Every public (and most private) institutions will engage in some form of alcohol and other drug prevention. They are just a small part of a team that is responsible for the overall safety of young people stepping onto a college campus. Many young people will be required to engage in alcohol and drug education, and will receive numerous e-mails about safe and healthy events. These programs will help to engage the student, but their peers still hold the majority of influence over their behavior. Alcohol use and binge drinking have been on the decline among high school students, but many young people still believe that “everyone is doing it”. This perception is dangerous, as a young person’s longing to fit in trumps messages they are receiving from well-intentioned parents, educators, and other adult leaders. Films about going to college still glorify drinking and unsafe behavior on a campus, and this will influence a young person as well. Meeting non-drinking students early on in a college career will help to combat the “everyone is doing it” argument, and show that campus life is more about being involved in the campus culture than alcohol and drug use.

How can parents help support their student?

If there is a history of substance use in the family, please take the time to speak with your children. This might be the most meaningful message they receive, even if they are not fully aware of its depth and weight. It is important have clear expectations for your student in terms of grades, drinking, and other aspects of college. Finally, be available. If and when a student needs help, they might not know who to turn to on campus until they are in trouble. The importance of having an open dialogue means they might come to you first to help them navigate any situation they are facing.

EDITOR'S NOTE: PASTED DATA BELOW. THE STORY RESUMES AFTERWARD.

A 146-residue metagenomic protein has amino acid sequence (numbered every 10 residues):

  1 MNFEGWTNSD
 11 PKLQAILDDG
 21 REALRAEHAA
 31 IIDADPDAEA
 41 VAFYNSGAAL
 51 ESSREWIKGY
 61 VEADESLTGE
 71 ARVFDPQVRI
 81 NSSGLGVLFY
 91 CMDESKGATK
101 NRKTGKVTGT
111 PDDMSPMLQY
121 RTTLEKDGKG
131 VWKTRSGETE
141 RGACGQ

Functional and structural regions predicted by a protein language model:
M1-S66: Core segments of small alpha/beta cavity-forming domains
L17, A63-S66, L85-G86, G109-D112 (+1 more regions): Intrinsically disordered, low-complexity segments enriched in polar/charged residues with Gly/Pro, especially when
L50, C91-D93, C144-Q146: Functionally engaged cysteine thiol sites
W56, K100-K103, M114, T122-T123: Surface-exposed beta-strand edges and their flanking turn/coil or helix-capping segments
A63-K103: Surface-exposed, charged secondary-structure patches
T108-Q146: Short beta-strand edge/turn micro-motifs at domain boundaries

Please visit for a list of schools in NC with a Collegiate Recovery Program. Outside NC, check out Also, please familiarize yourself with all resources a University offers: Counseling Center, Women’s Center, Health Promotion, Wellness Center, etc.


About Author

Page Cvelich

College/Teen Program Manager

Page Cvelich has brought a wealth of knowledge to the Work/Life Center from prior experience as a high school guidance counselor and parent education coordinator. Page has been responsible for setting up a high school college and career center, designing a career exploration program for teens and serving as a counselor at a backpacking camp in the Rockies. In her role as Teen/College Program Manager, Page enjoys interacting with small groups of parents and teens, as well as consulting one-on-one with parents and referring them to resources so that they are better able to provide the support and encouragement their kids need.